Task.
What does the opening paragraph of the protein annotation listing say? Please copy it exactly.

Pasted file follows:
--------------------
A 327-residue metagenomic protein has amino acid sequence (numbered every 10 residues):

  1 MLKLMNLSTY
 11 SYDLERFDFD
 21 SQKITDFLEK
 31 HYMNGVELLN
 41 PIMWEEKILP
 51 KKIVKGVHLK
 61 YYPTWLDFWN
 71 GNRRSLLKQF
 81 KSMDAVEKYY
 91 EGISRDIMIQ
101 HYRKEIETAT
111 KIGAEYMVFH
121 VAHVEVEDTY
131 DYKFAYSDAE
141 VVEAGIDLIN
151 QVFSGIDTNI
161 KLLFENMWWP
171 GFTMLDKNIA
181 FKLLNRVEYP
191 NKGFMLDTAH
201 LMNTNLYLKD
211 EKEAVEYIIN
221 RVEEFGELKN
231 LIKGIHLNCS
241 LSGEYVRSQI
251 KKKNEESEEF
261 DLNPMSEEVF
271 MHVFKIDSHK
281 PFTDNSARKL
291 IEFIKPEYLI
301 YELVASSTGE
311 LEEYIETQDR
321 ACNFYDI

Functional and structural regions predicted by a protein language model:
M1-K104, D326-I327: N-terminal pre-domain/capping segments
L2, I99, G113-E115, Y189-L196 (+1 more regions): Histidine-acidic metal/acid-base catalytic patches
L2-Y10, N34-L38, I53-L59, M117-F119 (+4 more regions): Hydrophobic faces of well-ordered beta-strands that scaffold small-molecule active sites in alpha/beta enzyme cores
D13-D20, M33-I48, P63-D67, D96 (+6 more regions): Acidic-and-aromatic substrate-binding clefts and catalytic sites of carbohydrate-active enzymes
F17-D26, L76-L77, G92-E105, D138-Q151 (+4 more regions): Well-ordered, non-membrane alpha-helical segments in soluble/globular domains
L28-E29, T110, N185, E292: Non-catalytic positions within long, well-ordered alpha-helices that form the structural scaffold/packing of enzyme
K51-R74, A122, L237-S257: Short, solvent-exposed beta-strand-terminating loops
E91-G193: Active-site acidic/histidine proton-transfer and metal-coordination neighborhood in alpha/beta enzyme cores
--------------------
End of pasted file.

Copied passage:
A 327-residue metagenomic protein has amino acid sequence (numbered every 10 residues):